Arrow’

Green Arrow using one of his trick arrows in B...

Green Arrow using one of his trick arrows in Batman: The Brave and the Bold. (Photo credit: Wikipedia)

On CW, ‘Arrow’ is now only one episode in—I know, I’m writing about it already, which must mean I was impressed… or dramatically horrified. And it is actually the former; I came in with doubts and was greatly disproved so far.

If you don’t know, ‘Arrow’ is based on the DC Comics character Green Arrow, the character that also appeared in the series ‘Smallville’ to serve more or less as the closest they could get to a Batman-type character without actually being Batman (he was put in right after Nolan’s Batman jolted the popularity, the timing made it a bit obvious what the motives were).

In ‘Smallville’ his back-story was that he was a rich kid who’s parents were killed in a plane crash that left him stranded on an island, until he returned to use the power of money against the criminal element. This version, is slightly different—this time he was on a ship with his dad, his girlfriend’s sister, and some guy that I don’t even know if he got more than a single line—the ship was stuck in a storm while Oliver did his girlfriend’s sister, and then the boat flipped, suddenly we’re in the water, and the dirty sister’s gone in the depths, and daddy and un-named friend are in a raft. Details are given gradually through jumbled flashbacks in the episode, but eventually, it’s revealed that daddy killed his friend and him so Oliver could live—it sounded as if this should be mysterious, but little was hinted at the why—and then Oliver got to an island where he lived for 5 years until picked-up by a boat.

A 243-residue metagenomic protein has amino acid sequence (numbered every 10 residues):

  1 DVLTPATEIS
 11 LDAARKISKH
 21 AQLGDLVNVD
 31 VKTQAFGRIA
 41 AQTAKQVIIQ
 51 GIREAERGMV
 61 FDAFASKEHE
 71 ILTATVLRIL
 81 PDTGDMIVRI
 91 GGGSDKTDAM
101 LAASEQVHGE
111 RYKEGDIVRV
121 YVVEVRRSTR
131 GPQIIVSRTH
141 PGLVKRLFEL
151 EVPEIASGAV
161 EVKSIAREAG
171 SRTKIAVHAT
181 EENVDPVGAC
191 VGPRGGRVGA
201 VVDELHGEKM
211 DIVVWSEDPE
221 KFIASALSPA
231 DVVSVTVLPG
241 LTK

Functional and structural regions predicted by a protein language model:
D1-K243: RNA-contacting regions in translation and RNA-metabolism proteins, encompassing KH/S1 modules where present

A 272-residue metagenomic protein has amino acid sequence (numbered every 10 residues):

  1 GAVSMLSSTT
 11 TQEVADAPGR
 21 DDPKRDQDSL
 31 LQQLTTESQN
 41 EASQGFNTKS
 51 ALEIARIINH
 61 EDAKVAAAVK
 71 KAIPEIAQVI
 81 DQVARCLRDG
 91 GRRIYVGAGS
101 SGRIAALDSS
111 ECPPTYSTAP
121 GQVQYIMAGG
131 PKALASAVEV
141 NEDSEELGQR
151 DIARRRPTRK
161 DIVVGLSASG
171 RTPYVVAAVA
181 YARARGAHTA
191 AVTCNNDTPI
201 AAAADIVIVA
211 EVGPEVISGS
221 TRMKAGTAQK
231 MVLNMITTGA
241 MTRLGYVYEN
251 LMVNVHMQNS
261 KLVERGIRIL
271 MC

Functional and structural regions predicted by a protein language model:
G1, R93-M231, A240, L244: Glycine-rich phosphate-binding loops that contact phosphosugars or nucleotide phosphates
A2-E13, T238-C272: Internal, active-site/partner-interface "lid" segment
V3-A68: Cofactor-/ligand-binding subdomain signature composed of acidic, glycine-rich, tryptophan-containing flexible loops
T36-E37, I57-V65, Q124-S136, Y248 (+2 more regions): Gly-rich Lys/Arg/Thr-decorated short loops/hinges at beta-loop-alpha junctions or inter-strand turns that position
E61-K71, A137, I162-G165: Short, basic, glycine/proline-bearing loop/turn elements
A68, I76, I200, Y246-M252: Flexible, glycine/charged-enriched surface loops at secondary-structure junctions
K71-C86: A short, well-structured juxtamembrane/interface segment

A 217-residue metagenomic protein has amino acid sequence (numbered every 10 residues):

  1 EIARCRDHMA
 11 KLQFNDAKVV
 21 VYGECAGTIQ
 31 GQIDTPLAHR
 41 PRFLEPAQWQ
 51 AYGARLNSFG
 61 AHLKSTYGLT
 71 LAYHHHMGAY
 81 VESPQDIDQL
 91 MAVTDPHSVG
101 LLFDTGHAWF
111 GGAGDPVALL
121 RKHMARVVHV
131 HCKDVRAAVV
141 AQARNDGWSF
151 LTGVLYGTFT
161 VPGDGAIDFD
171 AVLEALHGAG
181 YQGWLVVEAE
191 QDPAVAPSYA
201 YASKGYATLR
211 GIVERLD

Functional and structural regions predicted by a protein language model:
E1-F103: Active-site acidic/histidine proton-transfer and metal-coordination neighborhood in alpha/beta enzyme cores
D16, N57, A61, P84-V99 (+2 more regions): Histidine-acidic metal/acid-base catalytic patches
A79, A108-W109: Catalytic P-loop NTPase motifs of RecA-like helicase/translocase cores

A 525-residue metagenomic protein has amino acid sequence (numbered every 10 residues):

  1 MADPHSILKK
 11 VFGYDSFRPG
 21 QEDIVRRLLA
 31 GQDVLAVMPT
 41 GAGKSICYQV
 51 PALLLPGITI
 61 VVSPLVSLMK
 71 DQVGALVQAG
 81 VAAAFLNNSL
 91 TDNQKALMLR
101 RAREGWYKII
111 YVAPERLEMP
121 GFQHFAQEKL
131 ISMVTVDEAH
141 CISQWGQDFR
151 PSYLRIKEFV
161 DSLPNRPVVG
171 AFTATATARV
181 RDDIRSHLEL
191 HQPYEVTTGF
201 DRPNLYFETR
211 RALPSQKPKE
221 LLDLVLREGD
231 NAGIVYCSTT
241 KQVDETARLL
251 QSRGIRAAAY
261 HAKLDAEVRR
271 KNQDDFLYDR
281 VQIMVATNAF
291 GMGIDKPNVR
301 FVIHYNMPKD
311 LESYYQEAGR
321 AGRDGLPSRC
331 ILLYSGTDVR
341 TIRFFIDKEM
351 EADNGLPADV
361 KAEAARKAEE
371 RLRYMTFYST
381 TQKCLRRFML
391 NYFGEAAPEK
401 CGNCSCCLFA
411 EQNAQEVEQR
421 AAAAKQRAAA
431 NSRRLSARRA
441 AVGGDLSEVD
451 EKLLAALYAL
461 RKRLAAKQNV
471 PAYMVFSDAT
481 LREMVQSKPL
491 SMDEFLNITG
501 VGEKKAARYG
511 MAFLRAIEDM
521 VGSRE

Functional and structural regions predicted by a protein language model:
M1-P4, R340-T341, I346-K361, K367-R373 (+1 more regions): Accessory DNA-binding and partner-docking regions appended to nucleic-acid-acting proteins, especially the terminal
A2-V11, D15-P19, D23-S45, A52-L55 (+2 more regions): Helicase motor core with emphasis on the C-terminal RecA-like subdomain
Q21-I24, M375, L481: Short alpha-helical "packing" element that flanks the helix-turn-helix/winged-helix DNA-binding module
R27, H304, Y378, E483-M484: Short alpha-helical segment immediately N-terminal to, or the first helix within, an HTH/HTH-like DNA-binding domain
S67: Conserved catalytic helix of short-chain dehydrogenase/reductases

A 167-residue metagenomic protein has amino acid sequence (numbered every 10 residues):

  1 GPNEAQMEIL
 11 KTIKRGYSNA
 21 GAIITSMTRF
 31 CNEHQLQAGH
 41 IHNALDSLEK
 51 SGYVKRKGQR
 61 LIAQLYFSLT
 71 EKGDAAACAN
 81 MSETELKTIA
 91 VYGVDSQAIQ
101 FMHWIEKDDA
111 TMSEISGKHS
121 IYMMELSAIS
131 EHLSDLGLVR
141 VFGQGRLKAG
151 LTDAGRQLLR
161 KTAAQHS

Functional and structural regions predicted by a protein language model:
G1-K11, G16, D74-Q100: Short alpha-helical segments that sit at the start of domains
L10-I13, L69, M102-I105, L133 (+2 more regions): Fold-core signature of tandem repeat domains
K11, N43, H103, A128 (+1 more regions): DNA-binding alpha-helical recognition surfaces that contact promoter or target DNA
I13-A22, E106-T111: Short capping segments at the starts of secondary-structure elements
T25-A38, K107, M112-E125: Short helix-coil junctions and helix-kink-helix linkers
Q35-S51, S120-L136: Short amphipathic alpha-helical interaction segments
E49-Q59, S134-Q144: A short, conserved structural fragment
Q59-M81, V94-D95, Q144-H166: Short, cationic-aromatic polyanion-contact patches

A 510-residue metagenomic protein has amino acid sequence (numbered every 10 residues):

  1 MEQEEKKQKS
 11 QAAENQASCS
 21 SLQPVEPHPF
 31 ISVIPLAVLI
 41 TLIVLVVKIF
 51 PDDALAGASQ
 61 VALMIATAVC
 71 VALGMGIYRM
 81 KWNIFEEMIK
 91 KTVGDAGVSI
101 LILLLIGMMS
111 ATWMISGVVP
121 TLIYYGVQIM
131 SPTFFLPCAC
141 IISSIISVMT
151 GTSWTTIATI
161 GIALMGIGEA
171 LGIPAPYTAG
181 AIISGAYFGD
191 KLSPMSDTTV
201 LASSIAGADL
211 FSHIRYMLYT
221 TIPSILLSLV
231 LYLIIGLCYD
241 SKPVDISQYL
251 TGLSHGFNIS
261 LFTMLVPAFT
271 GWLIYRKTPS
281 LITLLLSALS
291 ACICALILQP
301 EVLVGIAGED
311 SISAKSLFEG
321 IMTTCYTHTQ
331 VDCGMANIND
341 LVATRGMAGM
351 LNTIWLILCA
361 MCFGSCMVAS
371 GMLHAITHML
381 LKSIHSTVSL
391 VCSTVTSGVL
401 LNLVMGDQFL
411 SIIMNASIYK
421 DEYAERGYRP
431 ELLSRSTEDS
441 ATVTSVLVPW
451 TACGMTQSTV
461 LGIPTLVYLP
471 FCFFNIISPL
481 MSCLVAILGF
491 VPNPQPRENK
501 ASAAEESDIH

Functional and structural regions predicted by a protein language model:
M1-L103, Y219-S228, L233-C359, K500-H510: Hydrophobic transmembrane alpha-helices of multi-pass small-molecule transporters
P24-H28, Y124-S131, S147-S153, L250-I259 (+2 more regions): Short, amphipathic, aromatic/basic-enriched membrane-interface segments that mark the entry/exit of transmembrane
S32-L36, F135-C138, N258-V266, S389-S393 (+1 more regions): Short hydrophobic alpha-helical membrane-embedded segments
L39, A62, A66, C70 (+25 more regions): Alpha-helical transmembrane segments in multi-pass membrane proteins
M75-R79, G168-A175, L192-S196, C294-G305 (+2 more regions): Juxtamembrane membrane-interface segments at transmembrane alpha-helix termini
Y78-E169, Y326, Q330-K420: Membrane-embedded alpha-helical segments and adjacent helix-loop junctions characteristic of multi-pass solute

It is very vaguely hinted that a lot more went on during his time on the island, such as the panning over to a mangled mask of what most comic readers will recognize as Slade Wilson (a.k.a., Deathstroke). However, we are so far left with only the vague hints, simply, something happened, and he went from being a typical spoiled rich-boy brat, to a hardened fighter who can handle himself rather well with a bow, and a grudge attached to a yet to be explained list.

My doubts in this show were based largely on ‘Smallville’s’ handling of the character. Though, I didn’t hate the way they did it, I just didn’t think they did it in a way that would have allowed the character to be able to survive too well on its own—apparently I wasn’t completely alone on this idea, hence the slight re-write. Plus, the promo trailers they were showing were just completely confusing and out of context and with the ‘Smallville’ take on in still running through my head, I just had no idea what was about to happen with what looked like a hot mess.

But my doubts were shot down with at least this episode. This episode showed a dark and gritty (almost complete opposite in setting from ‘Smallville’s’ brighter side) character that had no issues with killing (definitely different from most comic book-type characters). How well will this dark grit hold up will be left to see, since I’ve seen shows in the past that were really dark for the pilot, only to lose it completely afterward, and the director of this episode, David Nutter, actually directed the pilots of a few of the shows that are coming to mind—so, I’m for now still not getting my hopes too high… or at least trying not to.

But, my rating so far is 4 out 5. I swear, I will some day give something a solid 5, but for now, 4 stands because, one, I’m getting nervous about a show I already like… and I hate that; and 2, the sets in the show bug me… reusing the Luthor Castle from ‘Smallville’ was one thing, but the office, too… really? That was a freakin’ sound-stage, that’s not a budget thing, that’s a lack of originality.

Jericho

Jericho (Photo credit: Seetheholyland.net)

‘Revolution’

Third episode of Revolution is coming up tonight (and will either be playing or passed by the time people get around to reading this), but this mostly is my over-all gist of the show so-far. I didn’t want to really say anything after the first ep, because it really didn’t do more than just barely introduce characters, but now that we have two eps in, we have a little more story established.